As the world races to develop vaccines and testing technologies for the novel coronavirus (COVID-19), Egypt’s National Research Centre (NRC) said that a team of researchers are working on producing a vaccine for the extremely contagious disease.
About two weeks ago, the novel disease which has emerged in China in late December 2019 was designated as a pandemic by the World Health Organization (WHO).
Earlier, Mohamed Ahmed Ali, professor of virology and director of the Center for Scientific Excellence at the NRC, said that the Chinese drug against the Coronavirus shows potential as a successful treatment. He further added that reaching a vaccine to prevent COVID-19 is not a significant obstacle but the problem is the time needed for trials os vaccine on those who are infected.
Chinese health authorities have used the “favipiravir” an antiviral drug being developed by Toyama Chemical (Fujifilm group) of Japan. The drug has produced encouraging outcomes in clinical trials on 340 patients in the Chinese provinces Wuhan and Shenzhen, according to Zhang Xinmin, an official at China’s science and technology ministry.
Zhang said that the medication had a high degree of safety and is effective in treatment.
The drug which is also known as Avigan has caused improvements in lung condition in about 91% of treated patients, compared to 62% of those without the drug, depending on the results of the chest X-rays conducted on the patients.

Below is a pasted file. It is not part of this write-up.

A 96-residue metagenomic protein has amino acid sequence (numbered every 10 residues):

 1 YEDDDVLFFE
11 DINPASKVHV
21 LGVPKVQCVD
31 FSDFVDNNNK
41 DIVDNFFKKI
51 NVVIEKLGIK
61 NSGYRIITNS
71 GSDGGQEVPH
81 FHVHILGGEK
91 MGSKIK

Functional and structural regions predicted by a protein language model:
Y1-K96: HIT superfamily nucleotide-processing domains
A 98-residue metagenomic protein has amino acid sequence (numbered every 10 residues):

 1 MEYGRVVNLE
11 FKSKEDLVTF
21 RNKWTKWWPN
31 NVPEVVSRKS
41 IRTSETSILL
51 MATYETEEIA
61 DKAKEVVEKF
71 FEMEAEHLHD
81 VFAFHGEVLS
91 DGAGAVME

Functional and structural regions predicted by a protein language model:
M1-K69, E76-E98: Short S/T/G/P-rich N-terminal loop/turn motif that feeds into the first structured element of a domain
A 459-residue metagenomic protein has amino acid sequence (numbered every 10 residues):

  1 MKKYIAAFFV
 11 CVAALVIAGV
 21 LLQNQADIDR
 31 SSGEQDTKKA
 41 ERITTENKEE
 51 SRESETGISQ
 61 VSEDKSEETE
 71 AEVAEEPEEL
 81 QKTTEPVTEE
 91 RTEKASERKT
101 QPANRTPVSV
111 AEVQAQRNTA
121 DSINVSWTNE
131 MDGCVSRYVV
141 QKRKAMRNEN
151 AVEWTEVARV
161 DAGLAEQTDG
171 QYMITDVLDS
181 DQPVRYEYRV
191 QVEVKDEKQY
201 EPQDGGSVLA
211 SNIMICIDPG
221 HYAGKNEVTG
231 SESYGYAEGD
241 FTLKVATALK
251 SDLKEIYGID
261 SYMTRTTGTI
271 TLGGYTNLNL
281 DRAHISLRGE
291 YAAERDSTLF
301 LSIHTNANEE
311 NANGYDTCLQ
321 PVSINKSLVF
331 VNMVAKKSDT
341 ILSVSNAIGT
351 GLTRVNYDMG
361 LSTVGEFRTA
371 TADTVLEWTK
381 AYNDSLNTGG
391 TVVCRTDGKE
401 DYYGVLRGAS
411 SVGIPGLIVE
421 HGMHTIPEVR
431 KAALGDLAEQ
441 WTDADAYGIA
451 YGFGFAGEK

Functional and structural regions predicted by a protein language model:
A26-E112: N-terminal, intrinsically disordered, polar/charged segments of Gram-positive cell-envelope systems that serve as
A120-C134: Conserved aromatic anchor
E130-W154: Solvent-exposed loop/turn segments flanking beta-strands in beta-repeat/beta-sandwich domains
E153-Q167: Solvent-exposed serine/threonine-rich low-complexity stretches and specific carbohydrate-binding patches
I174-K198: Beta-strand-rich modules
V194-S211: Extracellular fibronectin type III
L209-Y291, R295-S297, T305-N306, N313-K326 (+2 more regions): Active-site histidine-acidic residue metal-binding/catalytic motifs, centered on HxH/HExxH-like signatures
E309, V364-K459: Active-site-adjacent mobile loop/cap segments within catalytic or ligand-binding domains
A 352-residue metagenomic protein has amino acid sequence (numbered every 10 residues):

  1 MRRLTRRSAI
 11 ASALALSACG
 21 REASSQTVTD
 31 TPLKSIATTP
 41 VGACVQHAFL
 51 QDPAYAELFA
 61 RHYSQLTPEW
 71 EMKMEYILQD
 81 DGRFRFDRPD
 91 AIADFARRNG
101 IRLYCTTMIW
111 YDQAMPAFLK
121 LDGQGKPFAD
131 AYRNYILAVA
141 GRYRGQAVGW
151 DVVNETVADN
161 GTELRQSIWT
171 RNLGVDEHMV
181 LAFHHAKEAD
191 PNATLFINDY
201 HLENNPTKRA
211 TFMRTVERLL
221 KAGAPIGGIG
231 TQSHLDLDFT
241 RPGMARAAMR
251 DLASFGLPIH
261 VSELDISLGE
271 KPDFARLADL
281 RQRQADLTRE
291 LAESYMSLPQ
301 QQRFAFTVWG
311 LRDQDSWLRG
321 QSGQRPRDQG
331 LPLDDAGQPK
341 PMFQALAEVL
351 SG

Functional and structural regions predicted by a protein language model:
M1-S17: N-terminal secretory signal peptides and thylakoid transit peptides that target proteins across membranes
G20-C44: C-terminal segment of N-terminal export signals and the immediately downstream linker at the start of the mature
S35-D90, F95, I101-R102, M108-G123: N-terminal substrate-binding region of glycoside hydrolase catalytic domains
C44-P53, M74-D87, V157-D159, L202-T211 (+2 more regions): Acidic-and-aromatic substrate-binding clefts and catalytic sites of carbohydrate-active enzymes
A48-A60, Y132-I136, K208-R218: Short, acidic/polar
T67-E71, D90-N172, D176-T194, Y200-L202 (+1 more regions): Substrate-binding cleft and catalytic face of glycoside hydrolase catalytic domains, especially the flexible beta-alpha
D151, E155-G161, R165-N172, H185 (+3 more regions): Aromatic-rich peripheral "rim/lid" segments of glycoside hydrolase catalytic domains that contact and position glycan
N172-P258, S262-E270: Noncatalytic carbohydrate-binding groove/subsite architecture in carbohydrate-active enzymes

There are many clinical trials are underway in the US, France, UK, Russia, and France, but according to scientists the process of making vaccines usually takes a decade or more between development, safety testing and manufacturing.
Diagnoses and testing are also a significant element in the battle against COVID-19 and among the recommended experiences is the Icelandic experiment which comes as the example for other nations. The small island nation of 364,000 population is carrying out large-scale testing among its general population.
What makes its experience significant is that Iceland is carrying out tests for all citizens including those who show no symptoms of the disease.
In an opinion piece published in Nature, a researcher has called on scientists not to skip animal testing and maintain safety checks in the development of coronavirus drugs.
Prof Shibo Jiang, a virologist at the School of Basic Medical Sciences, Fudan University, China, and at the New York Blood Center, US, gave the reminder that vaccines for measles, polio and influenza all met the requirements of regulators and the same should follow for Covid-19.
His remarks came as Moderna Therapeutics, a US biotechnology company, began the first human trials of a potential Covid-19 vaccine without testing for any immune response in animals.
“Testing vaccines and medicines without taking the time to fully understand safety risks could bring unwarranted setbacks during the current pandemic, and into the future,” Jiang said.
Moreover, the European biomedical sector is pouring its resources into a search for a COVID-19 vaccine. Animal research is a vital part of that effort often with testing on monkeys, ferrets and mice.